Oral Histories

Kent & Fern Frost


Kent & Fern Frost

Q1: Is that the road you took when you first went to the Maze Overlook area? Not where it goes now?

K: Well yeah, right along the same route that it goes now. There were seismograph crews that had been in there, I think. Because we was following seismograph trails.

Q2: So in your book you say they went from a stock trail that the miners had bladed the Flint Trail was that for that drill rig or seismic work or…?

K: No that’d be for this drill rig that they moved down way back in the early ‘20s or sometime. But I guess they could see that… they seen that where that oil was seepin’ out way down there near Elaterite Basin. So they thought ther’d be oil all over the country up there. But I used to pick up them black rocks and burn ‘em in the campfire and I’d get a smell of burnt oil.

Q2: Wasn’t there a story about somebody said they took a drill rig and they lowered it off the cliff, it was an old boiler?

Q1: That was Lert who said they used cables to get those boilers down the Flint Trail. What they made, they modified in the ‘20s. I just wondered if there was…I found some sections of trail that looked like a stock trail, much older, and not something you would take a boiler down. That might have been the original Flint Trail. Did you ever hike down? Old switchbacks?

K: Nope, I never did. I think though that when I first went down there there was part of an old two wheel cart sittin’ down there close to where them drill stems were sitting too. And that was at the foot of the Flint Trail. And that had been there for a long time before they bulldozed the trail down too. So it’d probably been moved in with horses. So they must have been able to move wheeled vehicles down through there. And I would think that they’d have to, to take the drillin’rig and that stuff and wagons to transport all their stuff, I would think.

Q1: There are a couple of places. One of the old, I assume that’s proabably the one they took the boilers down, parallels the way the Flint Trail goes now, and the other one, the old switchbacks, the old horse trail, probably couldn’t get wheeled carts or anything down. It starts out near the Flint Trail Overlook. There’s an old stove there and a bunch of tin cans. It starts switchbacking..…you loose it after first hits the road. You said there were some sheepherders in your book when you were down there in the Standing Rocks. You ran into sheepherders?

K: Ah, yes. After we went in there the first time, they’d been running sheep. I think some folks from Price, that run sheep in there. And, uh, I think that they continued that practice from way back in the early days. And along about that itme there was a sheepherder down there that would butcher a sheep. And he somehow he run the knife into his leg and he cut his leg and bled to death. And that was along in the 1950s, I think, is when that happened. But yeah, we talked to the sheepherder a few times.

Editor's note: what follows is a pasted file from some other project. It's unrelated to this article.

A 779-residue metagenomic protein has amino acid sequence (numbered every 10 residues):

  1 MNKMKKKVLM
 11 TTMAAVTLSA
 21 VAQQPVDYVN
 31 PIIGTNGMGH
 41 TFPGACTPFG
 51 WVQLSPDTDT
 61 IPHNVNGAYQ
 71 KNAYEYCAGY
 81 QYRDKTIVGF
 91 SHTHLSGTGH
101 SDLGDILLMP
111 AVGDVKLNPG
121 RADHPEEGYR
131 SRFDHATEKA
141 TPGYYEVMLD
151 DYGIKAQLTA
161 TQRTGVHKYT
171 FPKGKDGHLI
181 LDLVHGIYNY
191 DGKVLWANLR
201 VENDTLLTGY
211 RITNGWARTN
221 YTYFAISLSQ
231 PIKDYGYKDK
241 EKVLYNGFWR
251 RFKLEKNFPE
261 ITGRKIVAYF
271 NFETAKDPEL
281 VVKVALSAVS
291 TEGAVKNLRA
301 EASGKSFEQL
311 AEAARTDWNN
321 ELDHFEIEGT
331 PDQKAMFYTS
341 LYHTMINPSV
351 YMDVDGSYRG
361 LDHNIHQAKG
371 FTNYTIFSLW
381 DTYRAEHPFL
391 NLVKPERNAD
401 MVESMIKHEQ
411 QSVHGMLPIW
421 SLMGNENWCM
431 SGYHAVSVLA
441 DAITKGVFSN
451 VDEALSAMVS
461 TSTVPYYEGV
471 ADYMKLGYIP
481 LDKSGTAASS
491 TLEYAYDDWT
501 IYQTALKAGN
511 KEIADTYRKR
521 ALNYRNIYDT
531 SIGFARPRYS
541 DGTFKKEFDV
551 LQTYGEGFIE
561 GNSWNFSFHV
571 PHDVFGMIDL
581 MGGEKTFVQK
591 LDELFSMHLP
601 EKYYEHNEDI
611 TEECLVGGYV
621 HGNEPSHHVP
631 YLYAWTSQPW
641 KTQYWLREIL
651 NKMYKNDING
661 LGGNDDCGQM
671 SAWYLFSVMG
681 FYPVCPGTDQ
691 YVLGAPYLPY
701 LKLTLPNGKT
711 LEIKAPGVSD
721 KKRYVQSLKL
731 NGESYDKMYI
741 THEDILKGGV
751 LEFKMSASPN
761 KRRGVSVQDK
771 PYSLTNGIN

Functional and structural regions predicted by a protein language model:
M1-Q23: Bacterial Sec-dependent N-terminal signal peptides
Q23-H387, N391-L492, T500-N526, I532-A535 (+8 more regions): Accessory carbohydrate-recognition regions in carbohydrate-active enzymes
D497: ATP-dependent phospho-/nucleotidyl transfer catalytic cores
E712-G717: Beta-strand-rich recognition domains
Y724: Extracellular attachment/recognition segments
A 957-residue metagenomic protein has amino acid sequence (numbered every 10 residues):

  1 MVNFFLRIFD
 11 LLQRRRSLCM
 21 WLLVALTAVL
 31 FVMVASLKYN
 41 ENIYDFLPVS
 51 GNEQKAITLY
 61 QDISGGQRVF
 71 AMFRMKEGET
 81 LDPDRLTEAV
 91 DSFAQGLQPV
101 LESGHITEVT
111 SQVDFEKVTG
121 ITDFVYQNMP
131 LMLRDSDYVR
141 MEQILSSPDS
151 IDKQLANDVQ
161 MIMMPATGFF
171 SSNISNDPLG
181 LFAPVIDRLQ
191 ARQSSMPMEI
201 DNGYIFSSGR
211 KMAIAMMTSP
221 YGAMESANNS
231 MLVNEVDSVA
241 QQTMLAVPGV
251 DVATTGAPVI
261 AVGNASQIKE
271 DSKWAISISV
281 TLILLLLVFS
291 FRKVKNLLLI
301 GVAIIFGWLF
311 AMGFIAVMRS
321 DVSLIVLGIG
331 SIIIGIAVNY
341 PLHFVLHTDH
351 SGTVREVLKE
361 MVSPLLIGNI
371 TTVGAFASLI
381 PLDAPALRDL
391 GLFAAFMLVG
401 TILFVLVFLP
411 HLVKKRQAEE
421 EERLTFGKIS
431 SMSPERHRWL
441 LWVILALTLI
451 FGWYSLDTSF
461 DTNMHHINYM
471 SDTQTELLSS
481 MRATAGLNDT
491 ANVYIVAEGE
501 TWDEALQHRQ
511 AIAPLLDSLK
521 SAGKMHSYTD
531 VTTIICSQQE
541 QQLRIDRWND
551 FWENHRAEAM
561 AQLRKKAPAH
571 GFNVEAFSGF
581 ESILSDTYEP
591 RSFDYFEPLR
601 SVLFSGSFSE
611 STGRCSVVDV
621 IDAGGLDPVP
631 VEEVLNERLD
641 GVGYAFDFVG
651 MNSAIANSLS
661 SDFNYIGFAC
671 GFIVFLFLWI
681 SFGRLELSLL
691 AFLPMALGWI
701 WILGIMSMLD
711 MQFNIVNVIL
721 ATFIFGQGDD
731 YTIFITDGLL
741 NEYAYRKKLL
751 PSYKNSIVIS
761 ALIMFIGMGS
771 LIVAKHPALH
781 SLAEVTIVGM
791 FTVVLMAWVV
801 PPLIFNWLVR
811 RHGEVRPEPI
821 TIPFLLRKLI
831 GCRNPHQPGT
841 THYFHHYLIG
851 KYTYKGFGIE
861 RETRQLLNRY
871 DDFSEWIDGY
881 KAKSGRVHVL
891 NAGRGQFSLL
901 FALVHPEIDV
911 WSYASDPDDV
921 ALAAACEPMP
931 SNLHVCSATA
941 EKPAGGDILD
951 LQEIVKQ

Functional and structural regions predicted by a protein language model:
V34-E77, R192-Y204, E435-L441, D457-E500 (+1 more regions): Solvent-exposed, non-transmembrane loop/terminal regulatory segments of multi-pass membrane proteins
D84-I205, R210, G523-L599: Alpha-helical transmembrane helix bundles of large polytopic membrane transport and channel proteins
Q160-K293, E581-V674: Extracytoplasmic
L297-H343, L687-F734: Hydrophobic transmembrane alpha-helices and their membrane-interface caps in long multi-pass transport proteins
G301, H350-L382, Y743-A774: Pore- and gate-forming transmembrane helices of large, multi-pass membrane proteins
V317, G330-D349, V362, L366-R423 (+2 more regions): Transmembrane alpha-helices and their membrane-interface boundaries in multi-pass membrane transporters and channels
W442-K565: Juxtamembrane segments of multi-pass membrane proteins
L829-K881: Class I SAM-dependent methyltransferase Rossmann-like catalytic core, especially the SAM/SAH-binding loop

Q1: Where was he? In Range Canyon?

K: Well he was in the Elaterite Basin.

Q1: Elaterite Basin?

K: Yeah.

Q1: Did you ever see him out in Range Canyon? Standing Rocks?

K: No. When we went in there on one of our exploring trips there was two wild mules down in Waterhole Flat. And that was in April when we went there on that trip. And then we were down there…oh, three or four weeks later and we seen four cowboys in at Waterhole Flat. And I think they’d come in across the Dirty Devil River. Up above when they come in with the jeep and they had a little two-wheel trailer and they were bringin’ in some horses also. And they caught them mules and took them out. But they come in there to that Waterhole Flat. And then the next year they run some cows in there and they had cows in there for a few years there on the Waterhole Flats. And then later they moved out and then somebody from Hanksville moved in with some cows and they’d bring them up to Waterhole Flats. And they had their camp in one of them branches of Spring Canyon, I believe.

Q1: They never got up north of Waterhole Flat? in your trips into the Maze and Standing Rocks you never saw anybody in Standing Rocks or Ernies Country running cows or sheep ?

K: Well, no. But the Ekkers they run their cows down in Elaterite Basin all the time. But I don’t think they took ‘em over down to Waterhole Flats.

Q1: We’re trying to determine when Ernies Country and the Standing Rocks area was last grazed.

K: Have you been in contact with that Ned Chaffin from California?

Q1: No. You mentioned in your book that you knew the Chaffins that were running at Hite.

K: Well, that see, the brother to Arthur Chaffin who run the Hite Ferry. But anyway I met this Ned Chaffin down at Squaw Flats campground when they had the 20th anniversary of the park or something. And I talked to him quite awhile. And anyway he was one of the Chaffins who run the livestock into that Standing Rocks area, around Lizard Rock and up through there. And I had quite a conversation with him. And he come back the year after that and took a trip over toward…let’s see, Waterhole Flats and they was looking for a big cave south of Waterhole Flats that was supposed to be full of Indian ruins. And I never did find out if they found the cave or not. But I did write to him and he said that they never did find the cave. But anyway, the way that I would think it’d be is just by that Ocean Point, it’d be kind of west of that, in that canyon that drains off west of Ocean Point. And I never did get right down in there to see if there was a big cave there or not.

Read the other Oral Histories